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would ask you then so skilled and practised in the Scriptures, what you will effect, when what you advance in defence of your opinions is denied; and on the contrary, what you deny is defended. The sole result will be, that you will waste your breath in the dispute, and obtain nothing but irritation from the prophane language you hear.

Prescription is a legal term adopted by Tertullian, from the language of his original profession, and implies a sweeping exception against all arguments advanced by an adversary from a particular source, and an utter denial of any right to produce such arguments; as in the case of heretics, to whom Tertullian denies all right to advance any argument from the Sacred Scriptures, maintaining, that as they are not Christians, they are not to be reasoned with out of the Sacred Word.

"Est, autem Præscribere verbum forense, et significat, cum quis adversarium certis exceptionibus removet a lite contestanda ita, ut de summâ rei neget agendum, eamve causam ex juris præscripto judicandum."-Chameir.

"Præscriptionem hereticorum dicit quia præscribimus hæreticos, (id est exceptionis objicimus) hoc ipso, quod sunt heretici, quibus hanc unam exceptionem opponimus, quod adversus regulam dogmata proferant, itaque ut minime audiendos ab omni disputatione submovemus."-Semler.


VARIOUS opinions have been entertained by commentators, as to the date of the epistle to the Galatians; but the arguments used by Michaelis, who assigns it to some part of St. Paul's journey, recorded in Acts xvi. appears to have determined its date in a manner much more satisfactory. This argument is also important, as it points out a remarkable coincidence between the epistle and the history in the Acts, which has not been noticed by Dr. Paley in his Hora Paulinæ.

St. Paul writes his epistle to the Galatians, not merely in his own name, but in the name of all the brethren who were with him at the time he wrote it: "Paul, an Apostle and all the brethren

that are with me, unto the Churches of Galatia." (Gal. i. 1,2.) St. Paul would hardly have written in this manner, in the name of all the brethren that were with him, without stating who those brethren were, unless those brethren were known to the Galatians, and were known by them to be with St. Paul at the time when the epistle was written. Accordingly upon examining the account given in the Acts, we are enabled to determine, with much probability, who those brethren were, and thus, we are possessed of a very interesting coincidence between the epistle and the history. St. Paul's first visit to the Galatians was soon after the Council which had been held at Jerusalem, (Acts xvi. 4-6,) at that time he was accompanied by Silas, (Acts xv. 40,) by Timothy, (Acts xvi. 3,) and perhaps by others. After passing through the region of Galatia, being " forbidden of the Holy Ghost to preach the word in Asia," they travelled through Mysia to Troas (ch. xvi. 8) where St. Paul had a remarkable dream, which induced him to go into Macedonia: at Troas also, as appears from the historian's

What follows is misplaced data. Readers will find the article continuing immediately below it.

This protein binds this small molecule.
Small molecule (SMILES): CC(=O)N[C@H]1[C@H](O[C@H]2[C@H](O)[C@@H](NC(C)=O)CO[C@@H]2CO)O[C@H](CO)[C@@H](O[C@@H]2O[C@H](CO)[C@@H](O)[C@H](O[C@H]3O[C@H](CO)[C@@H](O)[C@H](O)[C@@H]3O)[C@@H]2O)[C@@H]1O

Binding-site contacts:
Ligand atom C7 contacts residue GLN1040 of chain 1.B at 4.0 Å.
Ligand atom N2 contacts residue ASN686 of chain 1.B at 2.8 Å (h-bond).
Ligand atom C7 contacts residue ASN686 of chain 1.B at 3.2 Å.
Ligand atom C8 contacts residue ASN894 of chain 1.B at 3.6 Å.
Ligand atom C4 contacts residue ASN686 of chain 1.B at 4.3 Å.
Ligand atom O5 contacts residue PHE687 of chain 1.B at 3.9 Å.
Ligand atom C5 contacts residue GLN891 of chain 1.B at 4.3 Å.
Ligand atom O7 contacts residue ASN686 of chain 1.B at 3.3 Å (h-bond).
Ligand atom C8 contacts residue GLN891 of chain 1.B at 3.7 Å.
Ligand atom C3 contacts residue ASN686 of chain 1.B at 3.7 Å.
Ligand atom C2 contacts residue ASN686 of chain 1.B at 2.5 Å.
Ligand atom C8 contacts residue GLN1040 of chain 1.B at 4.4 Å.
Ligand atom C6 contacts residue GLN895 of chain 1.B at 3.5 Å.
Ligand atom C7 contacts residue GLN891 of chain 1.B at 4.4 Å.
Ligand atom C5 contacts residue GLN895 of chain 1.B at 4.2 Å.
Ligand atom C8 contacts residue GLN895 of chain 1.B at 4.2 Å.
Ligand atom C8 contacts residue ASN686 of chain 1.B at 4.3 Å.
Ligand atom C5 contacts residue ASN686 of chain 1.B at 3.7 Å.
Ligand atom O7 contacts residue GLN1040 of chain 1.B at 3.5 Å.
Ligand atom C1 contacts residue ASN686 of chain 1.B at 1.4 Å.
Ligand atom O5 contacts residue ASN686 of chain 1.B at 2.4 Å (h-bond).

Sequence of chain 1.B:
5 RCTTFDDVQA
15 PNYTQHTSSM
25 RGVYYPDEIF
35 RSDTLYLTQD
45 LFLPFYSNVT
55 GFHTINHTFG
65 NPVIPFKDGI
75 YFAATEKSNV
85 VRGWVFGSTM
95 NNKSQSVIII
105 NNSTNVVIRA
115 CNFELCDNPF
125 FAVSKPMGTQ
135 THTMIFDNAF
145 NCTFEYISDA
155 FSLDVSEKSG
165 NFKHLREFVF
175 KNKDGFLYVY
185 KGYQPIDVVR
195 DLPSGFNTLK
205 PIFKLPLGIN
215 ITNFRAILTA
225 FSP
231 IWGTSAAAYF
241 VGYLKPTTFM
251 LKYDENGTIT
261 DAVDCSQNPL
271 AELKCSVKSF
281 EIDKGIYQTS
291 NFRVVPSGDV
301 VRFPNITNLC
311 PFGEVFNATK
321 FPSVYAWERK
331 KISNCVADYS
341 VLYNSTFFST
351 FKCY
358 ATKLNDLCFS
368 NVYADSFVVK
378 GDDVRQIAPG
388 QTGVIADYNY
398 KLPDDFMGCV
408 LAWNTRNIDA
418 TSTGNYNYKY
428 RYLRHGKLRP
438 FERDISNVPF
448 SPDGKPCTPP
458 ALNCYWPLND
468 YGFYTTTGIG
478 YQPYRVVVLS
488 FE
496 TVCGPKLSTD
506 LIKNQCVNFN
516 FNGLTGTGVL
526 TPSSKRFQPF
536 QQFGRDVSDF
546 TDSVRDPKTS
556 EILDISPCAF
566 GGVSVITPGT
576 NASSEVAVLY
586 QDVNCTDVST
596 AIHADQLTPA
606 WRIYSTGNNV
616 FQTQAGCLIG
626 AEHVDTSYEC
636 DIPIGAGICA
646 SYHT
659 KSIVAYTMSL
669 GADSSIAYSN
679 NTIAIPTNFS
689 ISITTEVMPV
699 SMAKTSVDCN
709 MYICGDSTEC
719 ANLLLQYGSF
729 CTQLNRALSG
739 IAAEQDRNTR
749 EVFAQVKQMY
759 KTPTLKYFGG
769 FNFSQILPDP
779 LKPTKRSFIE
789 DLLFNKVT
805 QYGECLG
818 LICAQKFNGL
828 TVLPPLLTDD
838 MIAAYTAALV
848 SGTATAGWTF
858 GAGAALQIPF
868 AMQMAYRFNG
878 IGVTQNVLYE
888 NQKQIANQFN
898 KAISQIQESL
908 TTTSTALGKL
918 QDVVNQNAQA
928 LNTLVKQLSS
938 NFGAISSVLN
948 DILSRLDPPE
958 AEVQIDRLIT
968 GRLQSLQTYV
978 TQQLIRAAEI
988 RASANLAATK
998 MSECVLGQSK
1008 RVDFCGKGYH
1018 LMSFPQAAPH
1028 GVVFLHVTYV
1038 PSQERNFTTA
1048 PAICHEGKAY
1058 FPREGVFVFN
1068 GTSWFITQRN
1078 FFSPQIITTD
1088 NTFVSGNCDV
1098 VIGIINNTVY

use of the first person plural, St. Luke was added to St. Paul's other companions, and in their company he travelled to Philippi, (ver. 11, 12,) and thence to Thessalonica, (ch. xvi. 1-9,) and here some of the brethren appear to have remained, while St. Paul travelled with Silas alone to Berea (ver. 10.) When he was no

longer in safety there, he left Silas behind and went to Athens, so that when he arrived in that city none of the brethren were with him, in whose company he had travelled through Galatia. Hence then, Michaelis concludes, that the epistle must have been written before St. Paul separated from these brethren, that is before he left Thessalonica. "Whether it was written in that city or before he arrived there, I will not (says Michaelis) attempt to determine, but it certainly was written during the interval which elapsed between St. Paul's departure from Galatia, and his departure from Thessalonica;' ;"* from which it would appear, that the brethren alluded to in Gal. i. 2, were Silas and Timothy, and perhaps others, who had been with St. Paul in his first visit to the Galatians.

The supposition that the epistle to the Galatians was written at the period to which it is thus assigned, accounts more easily than any other for St. Paul's mentioning to the Galatians, that he had not compelled Titus to be circumcised, (Gal. ii. 3) and at the same time establishes another very minute agreement between the epistle and the Acts. We learn from Acts xvi. 3, that Paul "took and circumcised Timothy," whose mother was a Jewess, though his father was a Greek, (ver. 1,) and that he did so "because of the Jews which were in those quarters, for they all knew that his father was a Greek." To this, perhaps, the Judaizing teachers among the Galatians, had appealed in support of their doctrine, that the observance of the Levitical law was necessary to salvation; and in order to overthrow this, St. Paul brings forward the example of Titus, who, although admitted to labour with him in the ministry, yet because he was a Greek, was not compelled to be circumcised.